Tentacles of the Spanish crisis now grope for middle management

Companies are slimming down their organizational structure, cutting out the hierarchy

Wind turbine parts made by Gamesa, which has reduced the size of its management structure.
Wind turbine parts made by Gamesa, which has reduced the size of its management structure.

The economic crisis and accompanying destruction of jobs has also sparked a seismic shift in the organizational structure of Spanish companies. A profound change that started with layoffs at the bottom of the pyramid but that is now affecting echelons that are higher up.

The end result has been the introduction of more horizontal management models with fewer layers in the hierarchy, as evidenced by the Spanish division of international executive recruitment consultant Odgers Berndtson in a study titled Forty keys to building a winning management, based on 232 interviews with chief executives of companies in Spain. The conclusion of the study is that 79 percent of these companies have changed their business culture.

One of the consequences of the reorganization has been the elimination of "political" posts, with little direct connection to the business in itself, and intermediate positions, says Odgers Berndtson partner Luis Soler. "European vice presidents and managers are in danger of extinction," says José Medina, the chairman of the consultant in Spain.

The departments that have been most affected by this flattening out of the organizational structure are commercial (in the case of 64 percent of companies); operations and logistics (47 percent) and corporate strategy and development (40 percent).

Leading oil company Repsol has got rid of a human resources director, with another official taking responsibility for personnel

"Companies are looking for greater efficiency and speed of reaction to the market," the director of the consultant's headhunting department, Marcos Sanz, says. Slimming down has taken place in human resources, finance, technology, support and other areas, with a large part of the duties these departments carry out being subcontracted. "With this flattening out, positions have become surplus and these can be absorbed by other departments with a bigger profile," Sanz explains.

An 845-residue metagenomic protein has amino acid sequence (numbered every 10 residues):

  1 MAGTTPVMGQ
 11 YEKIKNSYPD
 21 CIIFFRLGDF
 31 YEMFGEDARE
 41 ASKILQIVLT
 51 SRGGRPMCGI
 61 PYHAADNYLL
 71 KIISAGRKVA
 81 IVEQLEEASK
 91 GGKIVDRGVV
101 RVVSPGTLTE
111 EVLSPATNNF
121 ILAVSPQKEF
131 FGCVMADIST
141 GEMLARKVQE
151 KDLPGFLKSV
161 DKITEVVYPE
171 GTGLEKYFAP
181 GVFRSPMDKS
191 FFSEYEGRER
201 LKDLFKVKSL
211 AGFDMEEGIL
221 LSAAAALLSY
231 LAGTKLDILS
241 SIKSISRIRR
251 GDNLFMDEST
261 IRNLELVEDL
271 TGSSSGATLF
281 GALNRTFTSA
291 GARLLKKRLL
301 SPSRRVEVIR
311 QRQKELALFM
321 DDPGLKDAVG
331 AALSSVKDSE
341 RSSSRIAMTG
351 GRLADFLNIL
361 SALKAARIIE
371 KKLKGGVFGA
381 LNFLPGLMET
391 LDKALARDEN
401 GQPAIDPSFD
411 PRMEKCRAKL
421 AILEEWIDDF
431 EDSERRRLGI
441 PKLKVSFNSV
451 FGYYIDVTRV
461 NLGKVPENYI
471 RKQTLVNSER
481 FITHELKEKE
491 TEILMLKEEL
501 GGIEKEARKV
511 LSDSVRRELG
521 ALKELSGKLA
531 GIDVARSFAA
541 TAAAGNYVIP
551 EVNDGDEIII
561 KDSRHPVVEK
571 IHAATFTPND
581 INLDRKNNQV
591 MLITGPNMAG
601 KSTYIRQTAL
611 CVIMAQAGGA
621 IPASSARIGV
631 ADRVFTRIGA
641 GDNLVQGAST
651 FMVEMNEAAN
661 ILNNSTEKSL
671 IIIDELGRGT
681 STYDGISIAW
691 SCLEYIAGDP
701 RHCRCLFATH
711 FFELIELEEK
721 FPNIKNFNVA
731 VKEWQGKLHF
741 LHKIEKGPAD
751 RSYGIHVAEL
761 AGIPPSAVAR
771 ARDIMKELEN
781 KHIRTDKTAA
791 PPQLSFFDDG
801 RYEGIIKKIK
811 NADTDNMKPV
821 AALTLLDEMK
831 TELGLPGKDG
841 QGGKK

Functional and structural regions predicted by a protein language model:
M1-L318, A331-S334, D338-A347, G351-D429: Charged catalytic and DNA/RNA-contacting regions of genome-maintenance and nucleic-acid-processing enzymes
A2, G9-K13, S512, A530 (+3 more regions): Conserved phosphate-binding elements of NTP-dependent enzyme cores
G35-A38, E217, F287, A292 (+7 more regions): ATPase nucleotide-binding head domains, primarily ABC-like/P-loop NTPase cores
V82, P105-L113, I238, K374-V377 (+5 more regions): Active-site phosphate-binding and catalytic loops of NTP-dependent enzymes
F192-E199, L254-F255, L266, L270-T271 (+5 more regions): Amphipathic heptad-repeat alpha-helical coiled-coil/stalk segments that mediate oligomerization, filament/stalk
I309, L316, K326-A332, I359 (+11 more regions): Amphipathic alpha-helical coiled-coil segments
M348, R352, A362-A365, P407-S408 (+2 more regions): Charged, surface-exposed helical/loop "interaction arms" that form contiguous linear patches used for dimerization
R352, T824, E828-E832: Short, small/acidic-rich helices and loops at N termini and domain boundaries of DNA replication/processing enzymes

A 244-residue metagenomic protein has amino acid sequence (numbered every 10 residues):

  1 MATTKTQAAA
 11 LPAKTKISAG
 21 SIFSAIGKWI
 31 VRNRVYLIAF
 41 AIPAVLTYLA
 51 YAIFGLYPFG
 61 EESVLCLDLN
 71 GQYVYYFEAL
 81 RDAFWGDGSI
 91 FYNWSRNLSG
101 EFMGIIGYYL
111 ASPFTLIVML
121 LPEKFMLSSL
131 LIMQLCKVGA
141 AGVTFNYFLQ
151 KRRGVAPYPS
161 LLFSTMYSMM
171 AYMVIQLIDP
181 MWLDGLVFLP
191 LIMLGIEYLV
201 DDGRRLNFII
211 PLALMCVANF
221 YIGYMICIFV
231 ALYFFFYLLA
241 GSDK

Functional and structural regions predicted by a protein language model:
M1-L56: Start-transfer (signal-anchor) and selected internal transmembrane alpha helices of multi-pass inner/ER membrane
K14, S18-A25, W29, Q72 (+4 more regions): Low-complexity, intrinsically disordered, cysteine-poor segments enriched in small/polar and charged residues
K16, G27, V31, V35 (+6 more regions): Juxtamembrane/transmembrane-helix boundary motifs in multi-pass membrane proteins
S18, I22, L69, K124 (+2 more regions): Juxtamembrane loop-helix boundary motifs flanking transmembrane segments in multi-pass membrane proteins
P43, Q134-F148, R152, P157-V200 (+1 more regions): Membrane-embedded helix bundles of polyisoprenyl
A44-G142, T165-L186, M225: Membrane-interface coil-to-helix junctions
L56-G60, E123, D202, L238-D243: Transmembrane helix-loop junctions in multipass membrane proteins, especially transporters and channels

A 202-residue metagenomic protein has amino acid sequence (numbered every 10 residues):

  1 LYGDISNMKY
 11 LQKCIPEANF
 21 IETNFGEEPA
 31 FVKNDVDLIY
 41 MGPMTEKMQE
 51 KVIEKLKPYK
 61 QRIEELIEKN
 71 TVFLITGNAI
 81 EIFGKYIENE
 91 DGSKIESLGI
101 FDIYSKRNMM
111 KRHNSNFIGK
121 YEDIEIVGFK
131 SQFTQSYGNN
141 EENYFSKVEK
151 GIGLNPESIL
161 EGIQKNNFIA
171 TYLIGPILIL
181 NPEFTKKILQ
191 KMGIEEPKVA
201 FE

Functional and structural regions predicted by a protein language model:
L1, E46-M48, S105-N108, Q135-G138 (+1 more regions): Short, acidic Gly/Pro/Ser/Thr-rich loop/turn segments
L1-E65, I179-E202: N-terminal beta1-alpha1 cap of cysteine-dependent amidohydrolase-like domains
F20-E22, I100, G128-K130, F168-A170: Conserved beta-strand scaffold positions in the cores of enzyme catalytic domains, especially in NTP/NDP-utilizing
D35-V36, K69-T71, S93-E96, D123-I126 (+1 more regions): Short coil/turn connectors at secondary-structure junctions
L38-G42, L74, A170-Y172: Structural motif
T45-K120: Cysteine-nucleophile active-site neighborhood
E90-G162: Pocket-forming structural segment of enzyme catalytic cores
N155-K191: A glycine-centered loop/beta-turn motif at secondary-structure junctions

Leading oil company Repsol, for example, has got rid of a human resources director, with another official taking responsibility for personnel and technology. Wind turbine manufacturer Gamesa has also reduced its top management and executive committee "in order to create an organization with a global vision of the business that facilitates decision-making." Layoffs as a result of a fall in sales in wind turbines in Spain have now been extended to all of the group's structure. In the case of food manufacturer Grupo Siro, directorships such as human resources have disappeared.

"The lifestyle of a director has changed a lot in the past five years," Soler says. "For example, they have had to preach by example, reduce their salaries, travel less and more cheaply and use less expensive cars. They have also had to get their hands dirtier."

"The only directors that have gained through this organizational flattening are those that have never stopped visiting customers," Sanz said "Those that in addition to managing get down in the mud. Either you're a business person or you move to a technical level." This has been particularly the case in the services sector and in consulting, for example.

With the dramatic fall in domestic sales, regional offices have either disappeared or have been reduced to a minimum, above all in the financial and insurance sectors.

The pharmaceutical sector has also had to tighten its belt. "The economic situation is affecting us a great deal," says Telva Arroyo, the human resources director of Merck's Spanish unit. "Prices have fallen and sales have become more difficult. This, along with the need to get closer to the client, has led to a flattening out of our structure. There is a level of area managers that currently doesn't exist."

Some multinationals have opted to concentrate their regional structure by grouping units around areas such as Europe, the Middle East and Africa, while others have opted to recentralize activities in the company's headquarters.

The latter has been the case for South Korea electronics giant LG. "We have eliminated our regional structure in order to concentrate activities in the headquarters in Korea," explains Carlos Olave, the human resources director of LG's Spanish unit. "For example, the duties of the European human resources division have been taken on by the global vice president for this area."

José Luis Ruiz Expósito, who is in charge of markets for consultant Ernst & Young, says there is a big difference between how service and industrial companies have taken on board the transformation. "The latter, where the production center is very important, flattened the base of the pyramid. Thereafter, they eliminated intermediate posts in order to avoid creating big bottlenecks, and the workforce is slimmed down from 1,000 to 300."

Expósito says the result of this is that the role of the general manager is downgraded. In the case of service companies, office staff are the first area to be cut back, with services externalized in order to reduce costs and gain efficiency.

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